Boston’s troubled city-run animal shelter had descended into such chaos and disrepair last month that inspectors found a biting-prone dog had been put in a quarantine cage with a hole so large the animal could stick its head out and snap.
The day a team of 16 inspectors visited, every cage contained urine or feces, according to an assessment by the Animal Rescue League of Boston. Shelter staff reported that their colleagues were unduly rough on animals and that inhumane treatment of dogs and cats was routine. The pound in Roslindale was so disorganized that staff members did not know that they had a sea gull with both wings obviously broken in a holding cage in the basement.
“Animals are suffering in the extreme,” the 31-page assessment noted in the executive summary. “As currently resourced, the facility cannot provide adequate care for the animals by any minimum standard.”
Mayor Martin J. Walsh’s administration requested the independent review last month after the Animal Rescue League discovered extensive mismanagement and neglect at the pound. The city launched an investigation, moved scores of animals to other shelters, and suspended the director of animal control.
The Animal Rescue League made dozens of recommendations to fix the shelter, ranging from the rudimentary (remove feces from cages on an hourly basis) to the macro (transfer or euthanize all animals not legally required to be held in the city shelter until the facility can adequately care for its charges).
The most significant suggestion was that the shelter dramatically increase staffing. According to the report, there were two to three people working each day to care for an average of 70 animals. The National Animal Care & Control Association recommends staff members spend a minimum of 15 minutes a day with each animal, which includes six minutes for feeding and nine minutes for cleaning. To meet those basic standards, the city would need an additional four or five full-time shelter attendants, an assistant manager, and part-time workers for the front desk. The report did not specify how much the additional staffing would cost and the city did not provide an estimate.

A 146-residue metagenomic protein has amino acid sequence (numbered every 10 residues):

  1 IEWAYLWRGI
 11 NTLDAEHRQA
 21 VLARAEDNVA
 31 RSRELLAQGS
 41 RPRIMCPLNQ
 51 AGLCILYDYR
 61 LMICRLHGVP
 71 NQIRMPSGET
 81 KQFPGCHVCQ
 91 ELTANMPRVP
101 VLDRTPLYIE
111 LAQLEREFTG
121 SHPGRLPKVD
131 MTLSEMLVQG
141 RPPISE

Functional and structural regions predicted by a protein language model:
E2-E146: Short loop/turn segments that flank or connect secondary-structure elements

“We’re taking a hard look at staffing levels and evaluating the best way to provide appropriate staffing for the shelter and its needs,” said Walsh’s press secretary, Kate Norton, in an e-mail. “The mayor is committed to increasing staffing if necessary,” she wrote.
‘One dog was bouncing from wall to wall so repetitively that there was blood on walls from wear on the nails.’
The city has also discarded old medication, added more areas for animals to exercise, and initiated training for shelter employees, Norton said. Officials have begun using a “playtime evaluation form” to determine how an animal responds during walks to assess overall wellness. The city is also pushing to expedite dangerous dog hearings to avoid unnecessary stays in the shelter.
The former director of animal control, Mark Giannangelo, remains suspended with pay while the city moves to fire him, Norton said. Giannangelo could not be reached Monday for comment.
The newly appointed interim director of animal control, John Meaney, has taken immediate steps to correct problems in the shelter, said Mary Nee, president of the Animal Rescue League of Boston, in a cover letter included with the report.
“Most importantly, all animals that were identified as needing immediate medical attention have received treatment,” Nee wrote in the letter dated July 17.
The assessment described a cluttered facility in disarray. Paper and unused equipment sat on every surface. There were ample closets, but the two that were opened by inspectors contained only a few random boxes.
There was no soap. Paper towel dispensers were empty. A sink designated for hygienic washing before surgery was used for grooming. Shelves were filled with expired medication, outdated food, and dented cans, a leading cause of botulism poisoning, according to the report. The facility was at double its dog capacity. A fire alarm that needed batteries beeped regularly, agitating dogs already under intense stress.
“One dog was bouncing from wall to wall so repetitively that there was blood on walls from wear on the nails,” the report state.
The staff did not seem to be familiar with the animals, and some record keeping was sloppy and unorthodox.
“The information about the dog’s behavior in the computer is often subjective,” report noted, “and open to interpretation such as ‘acting crazy.’ ”